like a sentence with no conjunctions.

Once we had shared--
                   razors, toothbrush, a blanket,
          like sea and air share the horizon,

          reflecting, penetrating each other,
each better suited to any given thing,

          like air to birds, sea to fish,
yet both hospitable to rainstorms,

          and each with something unique
to offer sunsets.

Near the end we talked about words, 
          how actions speak louder
          but are generally inadequate

                    to hypotheses
                             and other logical or affective relations

                    whose truth or validity
                             are only apparent over time

                    as in

The pen is mightier than the sword
                                                         or the phrase
            Killing with kindness.


Today's book of poetry is at an ignorant crossroads, a self-inflicted dilemma.  Do I talk about Michael Broder and This Life Now as gay text -- or as I'd prefer -- just as good poetry?  I don't want to overemphasize the context -- and I don't want to ignore it.  

Today's book of poetry will listen to any constructive advice in this regard.

This Life Now, for TBOP, is Chet Baker smooth, all west coast cool, terribly handsome.  We loved how Broder cuts through modern culture to find the perfect touch stones like a crush on the Beaver's brother Chip, leaving a particular hue to the cues and curbstones in his wake.

A Brief History

In 1960, by my mother, my father's bread is buttered
         without irony.
Then, the word "luncheonette" was uttered without irony.

Sodium lamps surround our housing project like a stalag.
Home alone, watching Rosemary's Baby, I shuddered
         without irony.

High school girls wonder why Michael won't date them.
In a pizzeria, over a vial of pills, her eyelashes fluttered,
         without irony.
In the lower bunk I ask permission before removing my briefs.
From above, "I love you," stuttered without irony.


Broder's keen coming-of-age poems are real beauties.  He navigates all those difficult moments with an adult poets' intelligence and aplomb and yet keeps all the innocent child's guileless magic.  This is no small mechanical feat yet Broder does this sort of thing again and again in this splendid collection.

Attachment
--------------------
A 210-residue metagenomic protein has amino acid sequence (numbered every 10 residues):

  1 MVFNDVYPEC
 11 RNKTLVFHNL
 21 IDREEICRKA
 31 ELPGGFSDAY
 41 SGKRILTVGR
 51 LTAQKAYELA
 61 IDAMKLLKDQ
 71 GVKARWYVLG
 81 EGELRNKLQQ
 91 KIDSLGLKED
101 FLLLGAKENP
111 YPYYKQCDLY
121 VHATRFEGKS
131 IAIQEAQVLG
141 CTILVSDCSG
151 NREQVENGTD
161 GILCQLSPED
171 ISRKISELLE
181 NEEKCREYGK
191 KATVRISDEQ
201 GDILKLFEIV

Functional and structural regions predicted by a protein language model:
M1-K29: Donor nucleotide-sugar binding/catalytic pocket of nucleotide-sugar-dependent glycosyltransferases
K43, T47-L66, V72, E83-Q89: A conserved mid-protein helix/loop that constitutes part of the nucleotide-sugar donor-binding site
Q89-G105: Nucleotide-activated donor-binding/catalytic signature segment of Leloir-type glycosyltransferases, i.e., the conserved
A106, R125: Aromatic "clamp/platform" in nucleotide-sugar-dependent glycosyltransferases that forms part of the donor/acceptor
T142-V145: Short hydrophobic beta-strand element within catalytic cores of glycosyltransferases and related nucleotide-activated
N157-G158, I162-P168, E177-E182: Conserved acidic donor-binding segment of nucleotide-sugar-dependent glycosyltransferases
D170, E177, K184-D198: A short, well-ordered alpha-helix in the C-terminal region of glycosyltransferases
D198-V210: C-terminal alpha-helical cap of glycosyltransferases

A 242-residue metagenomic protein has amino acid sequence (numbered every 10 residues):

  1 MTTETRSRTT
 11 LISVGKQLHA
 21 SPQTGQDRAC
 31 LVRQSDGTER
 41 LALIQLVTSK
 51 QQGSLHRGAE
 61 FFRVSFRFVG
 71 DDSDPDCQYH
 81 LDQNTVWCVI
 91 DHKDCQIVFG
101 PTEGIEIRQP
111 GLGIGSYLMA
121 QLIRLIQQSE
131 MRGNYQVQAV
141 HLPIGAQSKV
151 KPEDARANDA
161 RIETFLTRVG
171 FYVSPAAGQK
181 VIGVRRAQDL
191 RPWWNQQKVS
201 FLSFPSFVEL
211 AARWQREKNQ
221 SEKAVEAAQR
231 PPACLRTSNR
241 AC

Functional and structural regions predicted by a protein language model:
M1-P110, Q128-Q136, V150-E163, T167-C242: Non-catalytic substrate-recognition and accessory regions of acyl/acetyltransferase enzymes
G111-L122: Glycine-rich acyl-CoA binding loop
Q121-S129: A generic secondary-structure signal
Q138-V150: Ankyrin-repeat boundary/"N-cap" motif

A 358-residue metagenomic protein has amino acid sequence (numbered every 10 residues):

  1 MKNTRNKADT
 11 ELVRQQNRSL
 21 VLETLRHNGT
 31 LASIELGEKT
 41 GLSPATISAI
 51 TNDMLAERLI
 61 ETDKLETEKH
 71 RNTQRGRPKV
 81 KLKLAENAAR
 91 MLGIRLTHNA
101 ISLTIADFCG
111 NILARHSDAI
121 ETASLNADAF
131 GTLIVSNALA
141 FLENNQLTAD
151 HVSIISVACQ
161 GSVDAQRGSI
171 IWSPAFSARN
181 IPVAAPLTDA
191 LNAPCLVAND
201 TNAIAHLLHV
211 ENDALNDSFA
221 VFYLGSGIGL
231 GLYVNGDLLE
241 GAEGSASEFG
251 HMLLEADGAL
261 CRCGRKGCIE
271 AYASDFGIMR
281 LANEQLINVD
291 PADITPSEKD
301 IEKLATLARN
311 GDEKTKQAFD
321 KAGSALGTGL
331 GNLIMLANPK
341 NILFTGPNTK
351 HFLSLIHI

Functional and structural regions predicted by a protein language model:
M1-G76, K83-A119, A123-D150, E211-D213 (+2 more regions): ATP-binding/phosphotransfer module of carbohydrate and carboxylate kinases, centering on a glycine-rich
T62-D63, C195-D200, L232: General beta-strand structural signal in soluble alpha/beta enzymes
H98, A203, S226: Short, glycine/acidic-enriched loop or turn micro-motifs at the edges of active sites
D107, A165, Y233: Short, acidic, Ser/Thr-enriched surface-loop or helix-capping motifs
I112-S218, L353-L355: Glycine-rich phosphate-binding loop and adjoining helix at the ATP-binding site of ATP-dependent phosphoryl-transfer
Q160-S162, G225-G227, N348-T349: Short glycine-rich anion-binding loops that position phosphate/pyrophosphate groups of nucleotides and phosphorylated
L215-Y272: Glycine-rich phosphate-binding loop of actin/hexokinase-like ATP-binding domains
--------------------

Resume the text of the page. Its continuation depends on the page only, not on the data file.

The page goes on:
When Broder turns a corner he takes us with him.  These poems tell the story of coming to consciousness in childhood, from teen horrors and joys, the spurting adolescent to the unrepentant young man who wrote these lovely poems.

You See, The Thing Is,

I've been in love before,
but never like this,
the way I lie, arm around him,
dark outside, can't sleep,
thinking of mother in a hospital bed,
lying awake while dawn comes,
yellow, gray, and slightly stale,
the hundred and eighty
degrees I turn, the away I face,
clock I check as he rolls over,
fast asleep, and catches me.


TBOP looks forward to Michael Broder's second book, this is a first class start.

Michael Broder

Michael Broder (Freeport, New York, 1961) holds a BA in Comparative Literature from Columbia University, an MFA in Creative Writing from New York University, and a PhD in Classics from The Graduate Center of The City University of New York. His poems, essays, and reviews have appeared in BLOOM, Court Green, Columbia Poetry Review, Painted Bride Quarterly, Classical World, and other journals, as well as in the anthologies This New Breed, My Diva, Divining Divas, Rabbit Ears, and Ancient Obscenities.
He has taught at Brooklyn College, Hunter College, Queens College, York College, and the Graduate Center, all of which are campuses of the City University of New York, as well as at Montclair State University (Montclair, NJ) and The University of South Carolina (Columbia, SC).
He lives in Brooklyn with his lawfully wedded spouse, the poet Jason Schneiderman, and numerous cats, both feral and domestic. This Life Now is his first book.

“Michael Broder’s moving and lucid poems have heart, music, audacity—and they give a quiet, lasting pleasure, like an ancient Greek torso reshaped for the space age. This Life Now is full of salt, sex, TV, and other riveting varieties of poised explosiveness, to which his lucky reader blissfully surrenders.”
     —Wayne Koestenbaum